Several years ago, my wife Rachel and I with our five children moved from our suburban Florida home on the Gulf of Mexico to our family farm in the Missouri foothills of the Ozark Mountains. The rolling hills and rocky outcroppings, sheer cliffs, breathtaking vistas, and deep valleys feed our souls like no other place we have ever lived.
We have experienced unexpected delights since moving and have often said we’ve discovered parts of ourselves that we didn’t know were missing.
One of the most amazing discoveries has been the degree to which animals help us slow down to savor and live in the moment and to connect with nature, God, and ourselves.
While we’ve always had dogs and cats — or at least an aquarium of fish — we now have a small menagerie of pygmy goats, chickens and chubby ducks in addition to barn cats and two golden retrievers.
Something about communing so closely with animals and tending to their needs has awakened a primordial part of our beings. Perhaps it’s an unconscious connection with the peaceful simplicity of Eden.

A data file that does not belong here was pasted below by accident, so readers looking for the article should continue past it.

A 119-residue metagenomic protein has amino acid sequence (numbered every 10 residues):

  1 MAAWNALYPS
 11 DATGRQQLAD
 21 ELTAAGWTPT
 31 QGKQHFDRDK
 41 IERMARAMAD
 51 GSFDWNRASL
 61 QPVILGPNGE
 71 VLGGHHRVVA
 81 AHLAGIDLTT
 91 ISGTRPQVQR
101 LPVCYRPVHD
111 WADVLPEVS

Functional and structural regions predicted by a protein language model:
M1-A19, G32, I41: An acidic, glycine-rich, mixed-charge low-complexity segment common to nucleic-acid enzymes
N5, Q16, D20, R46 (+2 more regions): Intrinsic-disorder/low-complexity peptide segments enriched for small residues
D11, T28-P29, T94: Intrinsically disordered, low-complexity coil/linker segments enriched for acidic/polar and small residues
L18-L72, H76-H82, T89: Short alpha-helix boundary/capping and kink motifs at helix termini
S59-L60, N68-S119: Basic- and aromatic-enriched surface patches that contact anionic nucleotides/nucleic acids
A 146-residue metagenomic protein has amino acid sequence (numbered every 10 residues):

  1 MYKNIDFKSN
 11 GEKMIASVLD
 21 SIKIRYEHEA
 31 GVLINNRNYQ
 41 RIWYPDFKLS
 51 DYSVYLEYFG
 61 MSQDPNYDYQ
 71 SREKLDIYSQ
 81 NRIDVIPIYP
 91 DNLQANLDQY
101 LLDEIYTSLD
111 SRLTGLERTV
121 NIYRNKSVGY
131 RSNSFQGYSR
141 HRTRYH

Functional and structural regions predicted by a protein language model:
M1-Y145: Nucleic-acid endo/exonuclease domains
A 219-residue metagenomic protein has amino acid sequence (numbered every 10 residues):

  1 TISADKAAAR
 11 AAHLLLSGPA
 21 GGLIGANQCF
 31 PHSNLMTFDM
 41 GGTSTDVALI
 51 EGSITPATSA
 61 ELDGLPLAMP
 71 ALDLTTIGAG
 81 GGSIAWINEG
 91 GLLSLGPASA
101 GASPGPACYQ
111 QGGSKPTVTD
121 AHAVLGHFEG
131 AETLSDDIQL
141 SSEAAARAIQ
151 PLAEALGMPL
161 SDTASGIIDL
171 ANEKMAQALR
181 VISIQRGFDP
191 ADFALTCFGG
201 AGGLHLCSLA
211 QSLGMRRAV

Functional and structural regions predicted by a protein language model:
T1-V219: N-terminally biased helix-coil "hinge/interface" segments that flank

We find that tuning-in to the animals — watching them eat, listening to their bleating or other unique calls, scratching behind their ears, and stroking their coats — creates an instant connection with life.
All of the domestic animals love to be near us. The chickens and ducks come when we call. The pygmy goats follow us around and the dogs stay glued to our sides. Their presence is a constant invitation to slow down and connect.

Being Present to the Sacredness of the Moment

They ask for nothing other than to be with them.
Yet, it is the “being” that seems so difficult at times. We are always thinking about something or rushing off to the next thing, too distracted to live in the present moment.
When we pause to tune-in to the animals, we become more aware of our other surroundings — the breeze on our face, the sun on our skin, or the song of the birds and the bullfrogs.
If we remain long enough, we tune-in to ourselves more fully, sensing our pulse and our breathing, listening to our thoughts, our feelings and our emotions.
And if we center our thoughts and feelings in the sacredness of that moment, we commune more deeply with God. We become aware that He is all around us. His love and presence envelop us.
I keep a note posted on the bulletin board above my computer that reads, “I want to be where I am when I’m there.” The animals are a quiet but constant invitation to do exactly that – to be where we are when we are there.
If they could speak, their simple message might be nothing more than, “Slow down and connect with life.”
Where is God inviting you to slow down and connect with life? Share in the comments section below.

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